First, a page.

When you visit a hospital or clinic, you expect that the hospital, hospital staff and/or doctor will exercise a reasonable standard of care and do their best to keep you safe. Nevertheless, despite efforts to minimize medical mistakes and errors, they still occur frequently, causing harm to patients of all walks of life. When those mistakes happen, we can’t help but ask: Why? When they happen to our children, we feel even more compelled to seek an explanation and hold the negligent healthcare professionals accountable.
Residents of New Jersey may find it interesting to know that researchers looking at U.S hospital errors and children found that about three percent of hospitalized children experience a medical error. The risk is higher, about five percent, when the child has chronic health conditions.
According to the researchers, the disparate findings are not surprising, since children with chronic health issues may stay at hospitals for longer periods and their conditions may be complicated.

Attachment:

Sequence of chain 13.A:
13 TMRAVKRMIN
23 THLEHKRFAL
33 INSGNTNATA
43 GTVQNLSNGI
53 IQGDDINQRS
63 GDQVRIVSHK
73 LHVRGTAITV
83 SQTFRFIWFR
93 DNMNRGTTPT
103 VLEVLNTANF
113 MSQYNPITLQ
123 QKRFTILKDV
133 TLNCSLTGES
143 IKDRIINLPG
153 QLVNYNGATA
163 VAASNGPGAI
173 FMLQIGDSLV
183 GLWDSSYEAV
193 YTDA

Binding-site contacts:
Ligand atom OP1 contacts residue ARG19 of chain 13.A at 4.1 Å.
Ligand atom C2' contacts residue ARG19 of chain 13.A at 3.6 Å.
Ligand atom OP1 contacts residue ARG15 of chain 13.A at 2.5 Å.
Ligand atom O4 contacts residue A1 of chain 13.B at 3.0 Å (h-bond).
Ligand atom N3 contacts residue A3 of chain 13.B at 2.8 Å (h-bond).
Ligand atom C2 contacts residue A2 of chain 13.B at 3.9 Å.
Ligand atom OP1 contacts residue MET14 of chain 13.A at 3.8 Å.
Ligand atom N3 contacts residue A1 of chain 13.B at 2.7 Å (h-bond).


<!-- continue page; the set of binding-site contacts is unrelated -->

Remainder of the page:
Examples of preventable medical errors included complications during surgery, adverse reaction to medication, infection after surgery and even bedsores. The study further noted that when families are caring for a child with a chronic illness at home, they can also make mistakes such as giving the wrong medication dose or missing it altogether.
Dealing with the illness of a loved one is not easy, particularly when it is a child. When it comes to healthcare, hospitals, hospital staff and doctors have an on-going duty to provide a reasonable standard of care and make our challenges easier, not more difficult.
If a negligent doctor and/or hospital has done something or omitted to do something that caused your child an injury that he or she would not have suffered without the medical error, you may be entitled to damages, such as past and future medical expenses, loss of earning capacity, pain and suffering, and more. Contact our law firm today!
Source: Reuters, “More hospital errors when kids have chronic ills,” Amy Norton, Sept. 11, 2012